clock menu more-arrow no yes

Filed under:

Lurline Pier Brought Saltwater Swimming to the Masses

New, 4 comments

Welcome to Curbed's ongoing series titled Hidden History, where Curbed highlights a Bay Area location with a secret past. Maybe it's no longer there, maybe it's been converted into something else, but each spot holds a place in Bay Area history - even if not many people know it. Have a suggestion or know a place with a secret history? The tipline's always open or you can leave a comment after the jump.

Ocean Beach & Esplanade, 1927 [Photo: SAN FRANCISCO HISTORY CENTER, SAN FRANCISCO PUBLIC LIBRARY]

From 1894 to 1967 a long iron pier jutted out into the water from Ocean Beach between Balboa and Anza Streets. The Lurline Pier held an intake pipe for pumping saltwater to the old Lurline Baths and Olympic Club pools downtown.

The pipeline was constructed in 1894, and would pump saltwater into a round brick pump house on Ocean Beach. Both were constructed by the Olympic Salt Water Company, run by mostly Olympic Club members, when the club president decided to open a saltwater pool at the club on Post Street between Mason and Taylor by pumping in seawater.

Olympic Club's main façade at Post and Mason streets, 1930s [Photo: SAN FRANCISCO HISTORY CENTER, SAN FRANCISCO PUBLIC LIBRARY]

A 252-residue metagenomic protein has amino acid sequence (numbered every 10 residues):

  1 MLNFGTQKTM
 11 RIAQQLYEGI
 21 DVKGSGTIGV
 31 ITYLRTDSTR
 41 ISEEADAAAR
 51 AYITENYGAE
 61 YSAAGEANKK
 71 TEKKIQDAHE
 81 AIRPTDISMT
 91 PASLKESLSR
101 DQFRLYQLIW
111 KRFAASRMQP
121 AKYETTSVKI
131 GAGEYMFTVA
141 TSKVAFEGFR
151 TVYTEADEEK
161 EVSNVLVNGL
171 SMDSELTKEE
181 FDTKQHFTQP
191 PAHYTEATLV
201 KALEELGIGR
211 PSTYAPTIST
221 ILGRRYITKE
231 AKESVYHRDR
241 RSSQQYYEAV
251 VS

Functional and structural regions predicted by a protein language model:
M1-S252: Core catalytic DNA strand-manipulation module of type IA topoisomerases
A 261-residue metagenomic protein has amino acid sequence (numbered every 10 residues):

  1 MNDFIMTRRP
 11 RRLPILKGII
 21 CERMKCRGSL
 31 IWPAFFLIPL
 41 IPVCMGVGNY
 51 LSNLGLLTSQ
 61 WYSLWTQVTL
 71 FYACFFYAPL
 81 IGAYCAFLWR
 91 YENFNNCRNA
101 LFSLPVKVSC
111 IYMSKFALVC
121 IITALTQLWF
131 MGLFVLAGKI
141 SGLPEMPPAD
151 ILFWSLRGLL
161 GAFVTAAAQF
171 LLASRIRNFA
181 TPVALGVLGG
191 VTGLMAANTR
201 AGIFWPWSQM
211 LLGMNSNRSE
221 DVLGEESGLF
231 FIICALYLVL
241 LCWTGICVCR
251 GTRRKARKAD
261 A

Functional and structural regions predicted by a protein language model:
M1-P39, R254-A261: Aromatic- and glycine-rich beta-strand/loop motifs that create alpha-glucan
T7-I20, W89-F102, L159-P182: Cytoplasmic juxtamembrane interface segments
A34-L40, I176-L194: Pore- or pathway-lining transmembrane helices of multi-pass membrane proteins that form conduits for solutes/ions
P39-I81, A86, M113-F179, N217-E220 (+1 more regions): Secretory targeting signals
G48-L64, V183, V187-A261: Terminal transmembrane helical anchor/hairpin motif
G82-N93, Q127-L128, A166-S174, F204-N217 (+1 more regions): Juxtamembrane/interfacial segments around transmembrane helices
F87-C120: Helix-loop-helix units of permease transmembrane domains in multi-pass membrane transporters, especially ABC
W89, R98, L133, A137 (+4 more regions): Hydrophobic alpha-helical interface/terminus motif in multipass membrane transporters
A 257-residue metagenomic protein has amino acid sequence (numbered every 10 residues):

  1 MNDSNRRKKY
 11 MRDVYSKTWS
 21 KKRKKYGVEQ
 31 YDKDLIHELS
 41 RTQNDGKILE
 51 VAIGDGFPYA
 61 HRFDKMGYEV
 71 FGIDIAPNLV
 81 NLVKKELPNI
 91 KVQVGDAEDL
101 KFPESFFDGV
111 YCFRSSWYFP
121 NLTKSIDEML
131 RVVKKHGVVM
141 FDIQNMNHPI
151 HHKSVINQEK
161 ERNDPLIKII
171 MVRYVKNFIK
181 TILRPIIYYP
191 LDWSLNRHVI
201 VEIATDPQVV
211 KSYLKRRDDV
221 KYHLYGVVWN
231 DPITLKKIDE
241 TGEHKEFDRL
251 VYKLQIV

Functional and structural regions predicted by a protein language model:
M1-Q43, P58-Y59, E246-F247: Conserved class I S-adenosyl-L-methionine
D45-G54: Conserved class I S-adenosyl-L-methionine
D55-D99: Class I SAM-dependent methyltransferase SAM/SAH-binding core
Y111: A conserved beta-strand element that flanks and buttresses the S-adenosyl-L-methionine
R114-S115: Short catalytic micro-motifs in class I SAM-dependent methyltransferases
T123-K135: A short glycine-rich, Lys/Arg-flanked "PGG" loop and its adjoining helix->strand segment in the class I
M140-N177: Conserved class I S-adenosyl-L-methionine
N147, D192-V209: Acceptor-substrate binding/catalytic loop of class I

The company built the pier, the pump house, and miles of pipe down what would become Geary Boulevard. The Olympic Club's pool successfully opened in 1893, but the company continued its new business venture by opening the Lurline Baths as a public bath house in 1894. Located at the northwest corner of Bush and Larkin Streets, members of the public could rent a bathing suit and swim in either cold or heated pools for 30 cents.

Lurline Baths, date unknown [Photo: Cliff House Project]

According to the Ocean Beach Bulletin:
Up to 3 million gallons of seawater a day were drawn from the pier's intake pipe and sent though a 16-foot metal pipe out Balboa and over today's Geary Boulevard to the company's 5 million-gallon reservoir and settling tanks near today's Euclid and Masonic streets in Laurel Heights. From the reservoir, the water went on to the Olympic and Lurline pools by gravity.

Lurline Pier at Ocean Beach, 1930s [Photo: SAN FRANCISCO HISTORY CENTER, SAN FRANCISCO PUBLIC LIBRARY]

The pump house at Ocean Beach was covered by a decorative archway in the 1920s as the beach front started growing with businesses and the Playland amusement park. The Lurline Baths closed in 1936 when business declined due to competition from other pools and lack of maintenance. The Olympic Club pool was converted to chlorinated freshwater, and the iron pier was finally demolished in 1967, while the pump house was torn down when Playland was demolished in 1972.

Thanks to Curbed reader Serge for the suggestion!
· Before Now – The Olympic Salt Water Company [Ocean Beach Bulletin]
· Lurline Pier (1894-1967) [Cliff House Project]

Ocean Beach

1000 Great Highway, San Francisco, CA 94121